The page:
Old vineyard in France Cotes du Rhone
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You ever read a card in the wine store that waxes poetic about “well-drained, sandy loam soil” and wonder what the heck they are talking about or why the hell it even matters? Vineyard soils is not a conversation that I have with many people because it can get geeky and boring in a heartbeat. Not to mention, I’m still learning! But it does occasionally come up. In fact, I’ve had it come up in a wine class when trying to explain why the same grape tastes differently depending upon where they’re grown. 

There are many things that factor into wine differences, but a very important one is vineyard soils. Now if you’d told me twenty years ago I’d be all interested in stuff growing in dirt other than my flowers and small vegetable garden, I’d have told you that you were crazy. But here I am! And trust me, I CAN make this interesting.

All sorts of soils are found in vineyards at various depths with different particle sizes. These vineyard soils are important for providing the vines with needed water and nutrients. But while grapevines can grow in just about any type of soil, the best soils have two important characteristics. First they have the ability to regulate water supply. And second, they are NOT very fertile.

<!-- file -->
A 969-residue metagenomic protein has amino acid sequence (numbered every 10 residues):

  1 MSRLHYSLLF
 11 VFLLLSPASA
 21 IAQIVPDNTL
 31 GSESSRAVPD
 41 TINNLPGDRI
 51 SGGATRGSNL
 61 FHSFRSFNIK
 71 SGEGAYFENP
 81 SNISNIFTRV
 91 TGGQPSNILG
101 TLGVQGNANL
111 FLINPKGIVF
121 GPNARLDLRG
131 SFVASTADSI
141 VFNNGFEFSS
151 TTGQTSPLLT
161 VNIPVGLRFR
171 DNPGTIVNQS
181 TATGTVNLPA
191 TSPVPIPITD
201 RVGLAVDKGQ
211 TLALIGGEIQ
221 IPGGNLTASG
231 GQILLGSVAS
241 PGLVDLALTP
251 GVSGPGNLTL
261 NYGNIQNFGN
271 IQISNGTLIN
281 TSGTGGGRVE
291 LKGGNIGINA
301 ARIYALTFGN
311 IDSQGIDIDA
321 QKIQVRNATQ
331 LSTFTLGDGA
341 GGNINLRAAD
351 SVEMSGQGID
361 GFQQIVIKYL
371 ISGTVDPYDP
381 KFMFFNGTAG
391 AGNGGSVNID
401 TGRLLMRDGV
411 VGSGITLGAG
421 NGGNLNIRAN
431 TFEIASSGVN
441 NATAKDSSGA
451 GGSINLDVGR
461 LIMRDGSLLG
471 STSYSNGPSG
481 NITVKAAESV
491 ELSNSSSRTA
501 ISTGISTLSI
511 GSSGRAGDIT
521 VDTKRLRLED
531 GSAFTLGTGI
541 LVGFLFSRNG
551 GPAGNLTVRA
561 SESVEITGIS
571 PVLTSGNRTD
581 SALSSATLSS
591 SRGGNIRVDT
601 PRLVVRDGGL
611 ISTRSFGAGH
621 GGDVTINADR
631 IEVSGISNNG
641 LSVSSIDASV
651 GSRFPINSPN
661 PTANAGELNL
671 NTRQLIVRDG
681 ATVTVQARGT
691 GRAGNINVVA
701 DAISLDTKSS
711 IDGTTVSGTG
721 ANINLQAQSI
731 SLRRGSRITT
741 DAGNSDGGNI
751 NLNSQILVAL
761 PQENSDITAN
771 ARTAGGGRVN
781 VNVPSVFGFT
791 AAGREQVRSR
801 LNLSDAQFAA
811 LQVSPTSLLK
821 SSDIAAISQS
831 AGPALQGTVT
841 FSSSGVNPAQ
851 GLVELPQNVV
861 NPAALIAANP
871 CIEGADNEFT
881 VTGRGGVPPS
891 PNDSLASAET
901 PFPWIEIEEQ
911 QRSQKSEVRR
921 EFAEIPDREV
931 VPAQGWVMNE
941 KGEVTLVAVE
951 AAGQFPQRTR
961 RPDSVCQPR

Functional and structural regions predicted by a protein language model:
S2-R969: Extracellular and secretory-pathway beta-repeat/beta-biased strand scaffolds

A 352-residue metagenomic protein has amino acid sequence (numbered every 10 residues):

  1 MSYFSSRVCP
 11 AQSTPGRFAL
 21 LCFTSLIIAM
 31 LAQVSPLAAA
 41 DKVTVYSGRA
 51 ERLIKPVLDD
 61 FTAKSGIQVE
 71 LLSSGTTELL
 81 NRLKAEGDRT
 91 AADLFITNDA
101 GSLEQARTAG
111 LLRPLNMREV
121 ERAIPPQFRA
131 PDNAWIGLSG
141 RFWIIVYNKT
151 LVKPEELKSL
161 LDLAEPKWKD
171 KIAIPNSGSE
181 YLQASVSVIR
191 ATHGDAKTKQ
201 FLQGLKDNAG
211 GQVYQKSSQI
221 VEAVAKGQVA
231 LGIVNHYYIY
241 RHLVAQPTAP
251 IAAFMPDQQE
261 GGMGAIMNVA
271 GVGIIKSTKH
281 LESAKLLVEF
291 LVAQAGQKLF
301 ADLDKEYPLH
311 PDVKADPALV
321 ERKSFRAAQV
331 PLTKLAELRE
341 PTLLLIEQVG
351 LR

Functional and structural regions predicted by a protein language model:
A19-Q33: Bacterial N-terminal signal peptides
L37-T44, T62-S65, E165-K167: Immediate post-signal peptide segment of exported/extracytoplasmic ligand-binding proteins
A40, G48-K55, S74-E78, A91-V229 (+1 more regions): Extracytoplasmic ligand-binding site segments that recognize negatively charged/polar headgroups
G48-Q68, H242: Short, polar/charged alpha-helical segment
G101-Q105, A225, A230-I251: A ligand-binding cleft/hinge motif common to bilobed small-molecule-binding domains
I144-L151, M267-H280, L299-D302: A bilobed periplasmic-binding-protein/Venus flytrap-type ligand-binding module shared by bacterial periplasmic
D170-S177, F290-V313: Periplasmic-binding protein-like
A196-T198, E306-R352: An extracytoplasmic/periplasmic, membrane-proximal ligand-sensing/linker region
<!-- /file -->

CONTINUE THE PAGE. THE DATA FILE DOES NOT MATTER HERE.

Grapevines need the ability to access water when needed. However, they also need well-draining soils to ensure that they don’t get too much water. Certain soils do this better than others. 

And while it seems counterintuitive, less-fertile soils are better for wine grapes. The best grapes are grown in conditions where the vines struggle. The fertile soil that I love for my flowers and vegetables is not necessarily the best thing for wine grapes. This is because in very fertile soil, the vines over-produce shoots and bunches of grapes which results in the sugars and flavors being widely distributed throughout the vine instead of concentrated in a smaller amount of fruit. When you hear folks talking about “yields” this is generally what they are along about. Without going too far down the rabbit hole, just know that various regions around the world have rules (laws in fact) for the amount of grapes that should be produced within a given measurement area. Just think about it. If Bordeaux had no rules about vineyard yields, people would cram in as many vines as they could and ultimately the quality would suffer.

Some of the most prominent types of soils are clay, sand, gravel, chalk, silt, and limestone – all of which speak to both the underlying material as well as the texture of the soil. In most instances, the soils are made up of multiple types of particles, rather than just a single material. For instance, loam soil is a combination of sand, silt, and clay. Additionally, many of these soil types evolve from one type to another. Metamorphic soils were once sedimentary rocks.

But for simplicity sake, let’s break vineyard soils down into 5 categories to provide an overview.

Clay

Clay soils are great at retaining water and keeping the vine cool. Water binds to clay particles and provides a ready source of water. But clay is dense and heavy, and if there is too much clay in the soil, it can become water-logged and can even kill the root’s vines. This is why the best clay soils also contain silt and sand which can lighten the soil composition. Vines grown in clay soils tend to yield bold, structured, muscular wines and have proven ideal for Tempranillo, Sangiovese, and Merlot. Notable Regions: Rioja, Ribera del Duero, Barossa Valley, Pomerol, Saint-Emilion.